My Motorola DEFY XT for Republic Wireless crashed yesterday. It would freeze right after booting when it showed “Contacting Network …”. If I remove the SD card, it booted normally. I inserted into the phone again it did not boot. I inserted the SD card into my PC, and PC could initially see the drive, but copying files out of it was extremely slow (like 5KB/s) and finally hung. The SD card was faulty, and I could not recover some useful files, such as downloaded files.

DEFY XT has very limited 388MB Internal storage (i.e., /data). The Internal storage is used to store user installed apps (apks), and user specific data files for system and user apps. The user app apks can be found in the /data/app directory. The data files associated with apps can be found in /data/data/<apk_name>. For example, more than 100MB was used for WeChat data in /data/data/, including chat history and others. /data/dalvik-cache can take a lot of space too, as it houses the dex files for the apps. Some of the dex files can be removed to save some space. For example, I deleted the dex file for Google+ because I did not use Google+ on the phone. It is easy to browse around if you have ES File Explorer installed. In the end, it is quite easy to get “insufficient space” error when trying to install more apps. I installed Link2SD and an SD card with 2nd partition to offload apks to the SD card, so I was able to install quite some apps on the phone.

Now that the SD card was gone, a lot of offloaded apps on my phone could not run, because the Link2SD linked apks were no longer accessible from the phone. To accommodate the big data footprint of WeChat, I had even linked Google Play Services and Google Play Store. The trouble was that without Play Store, I could not reinstall other missing apps!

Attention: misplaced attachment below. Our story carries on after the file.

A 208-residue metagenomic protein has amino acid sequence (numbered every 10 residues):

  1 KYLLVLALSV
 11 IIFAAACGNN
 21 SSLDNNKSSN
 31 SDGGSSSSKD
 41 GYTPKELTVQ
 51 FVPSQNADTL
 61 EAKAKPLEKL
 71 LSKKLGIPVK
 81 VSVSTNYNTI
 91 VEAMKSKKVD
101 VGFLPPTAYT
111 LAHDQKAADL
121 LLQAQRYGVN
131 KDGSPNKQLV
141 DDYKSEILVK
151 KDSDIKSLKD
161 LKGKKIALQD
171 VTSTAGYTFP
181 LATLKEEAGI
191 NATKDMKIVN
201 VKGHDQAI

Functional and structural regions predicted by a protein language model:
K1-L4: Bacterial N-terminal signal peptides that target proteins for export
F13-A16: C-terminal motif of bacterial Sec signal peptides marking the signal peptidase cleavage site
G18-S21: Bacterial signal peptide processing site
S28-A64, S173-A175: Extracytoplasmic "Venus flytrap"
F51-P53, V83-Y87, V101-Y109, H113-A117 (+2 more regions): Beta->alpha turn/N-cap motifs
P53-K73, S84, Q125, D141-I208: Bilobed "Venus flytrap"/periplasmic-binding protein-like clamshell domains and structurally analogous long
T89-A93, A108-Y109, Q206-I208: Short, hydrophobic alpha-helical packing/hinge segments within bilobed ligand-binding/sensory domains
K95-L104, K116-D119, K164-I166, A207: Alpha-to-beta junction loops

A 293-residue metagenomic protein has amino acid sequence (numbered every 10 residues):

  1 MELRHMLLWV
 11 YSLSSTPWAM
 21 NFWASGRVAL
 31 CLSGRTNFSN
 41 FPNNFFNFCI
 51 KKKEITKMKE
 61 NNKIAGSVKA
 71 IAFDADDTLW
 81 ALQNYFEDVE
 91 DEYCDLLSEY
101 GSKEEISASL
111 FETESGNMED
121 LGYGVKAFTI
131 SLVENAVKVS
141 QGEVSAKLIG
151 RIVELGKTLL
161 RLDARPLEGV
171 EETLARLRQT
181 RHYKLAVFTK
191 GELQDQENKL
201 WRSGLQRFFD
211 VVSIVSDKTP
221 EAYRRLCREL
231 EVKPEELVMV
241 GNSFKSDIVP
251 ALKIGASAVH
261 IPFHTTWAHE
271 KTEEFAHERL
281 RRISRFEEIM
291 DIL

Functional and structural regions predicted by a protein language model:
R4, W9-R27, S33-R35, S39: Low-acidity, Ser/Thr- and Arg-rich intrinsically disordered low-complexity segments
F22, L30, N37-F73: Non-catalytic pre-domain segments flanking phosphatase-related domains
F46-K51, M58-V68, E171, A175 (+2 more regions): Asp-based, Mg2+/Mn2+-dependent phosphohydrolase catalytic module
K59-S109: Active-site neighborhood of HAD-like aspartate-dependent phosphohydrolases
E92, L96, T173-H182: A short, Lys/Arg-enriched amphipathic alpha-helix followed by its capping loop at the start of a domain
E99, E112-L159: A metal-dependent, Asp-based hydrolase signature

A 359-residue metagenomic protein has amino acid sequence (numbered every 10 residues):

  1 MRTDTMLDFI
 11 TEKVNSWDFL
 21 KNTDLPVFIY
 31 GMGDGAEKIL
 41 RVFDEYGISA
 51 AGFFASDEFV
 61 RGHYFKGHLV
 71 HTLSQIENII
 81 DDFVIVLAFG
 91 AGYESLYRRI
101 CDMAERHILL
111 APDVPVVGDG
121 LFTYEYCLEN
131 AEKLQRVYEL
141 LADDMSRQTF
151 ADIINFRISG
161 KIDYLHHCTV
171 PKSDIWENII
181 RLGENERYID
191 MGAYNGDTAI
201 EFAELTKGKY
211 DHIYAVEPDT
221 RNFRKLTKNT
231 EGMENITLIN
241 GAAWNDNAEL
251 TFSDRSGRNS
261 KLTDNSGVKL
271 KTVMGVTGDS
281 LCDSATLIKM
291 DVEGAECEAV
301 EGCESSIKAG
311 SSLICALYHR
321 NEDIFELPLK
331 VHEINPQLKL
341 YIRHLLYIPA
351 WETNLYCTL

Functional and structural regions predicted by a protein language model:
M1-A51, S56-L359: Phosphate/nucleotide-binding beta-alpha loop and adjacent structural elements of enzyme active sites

Initially I thought Link2SD moved the Play Store app in /system/app. If the apk was removed from system partition, even factory reset would not be able to revive it, see Factory Reset what is it, and why would you.

Luckily I had another DEFY XT phone with almost the same configuration. Play Store worked fine on that phone, so I was able to download and install ES File Explorer easily. Using ES File Explorer itself, I copied its own apk file to the problematic phone. I could run ES File Explorer on both phones and compare the apk files side by side.

It was easy to find out that the stock Play Store in DEFY XT is /system/app/Phonesky.apk. However the faulty phone had the same apk at the same location. Obviously this was not used. Then I looked at /data/app. Here I saw the difference. The good phone had a newer Play Store /data/app/ (11.16MB); while the other one had a dummy 0-byte /data/app/, which was a symbolic link to actual apk on SD card 2nd partition managed by Link2SD (now non-existing). I also found Google Play Services /data/app/ (27.64MB) on the good phone, which I assumed necessary for Google Play to work.

The next step was simple. I just copied the two apk files from the good phone to the crippled one, and installed them. Launching Play Store right after installation did not work (“application stopped unexpectedly”), but a reboot fixed the problem. I think it should also work if I download the Play Store apk off the internet, see How to download & install the Google Play Store manually.

With Play Store recovered, I was able to install more apps and fix other problems in the phone.


How To Install Any App As A System App On Android [Guide]

SM-22301 Shower Radio User Manual   Leave a comment

I cannot find the user manual of SM-22301 Shower Radio over the internet, so I post a scan here.


Posted February 21, 2015 by binglongx in Home

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Dropbox Referral Program For 500MB Extra Free Bonus Space   Leave a comment

Dropbox is a cloud storage service. It is like a remote online drive that you can put your files there. It is slower than your local hard drive, but it is super reliable. A basic personal account is free to open, and it has 2GB free space.

I have been using Dropbox for quite a few years. There are many nice features of it. For me, the most convenient feature of Dropbox is automatic uploading of photos that I take on my mobile phone. I just install the Dropbox app on my Android phone, and set up the automatic uploading. Whenever I take a picture, it would be backed up to my online Dropbox account automatically. It saved a lot of photos when my microSD card in my phone went wrong some time ago.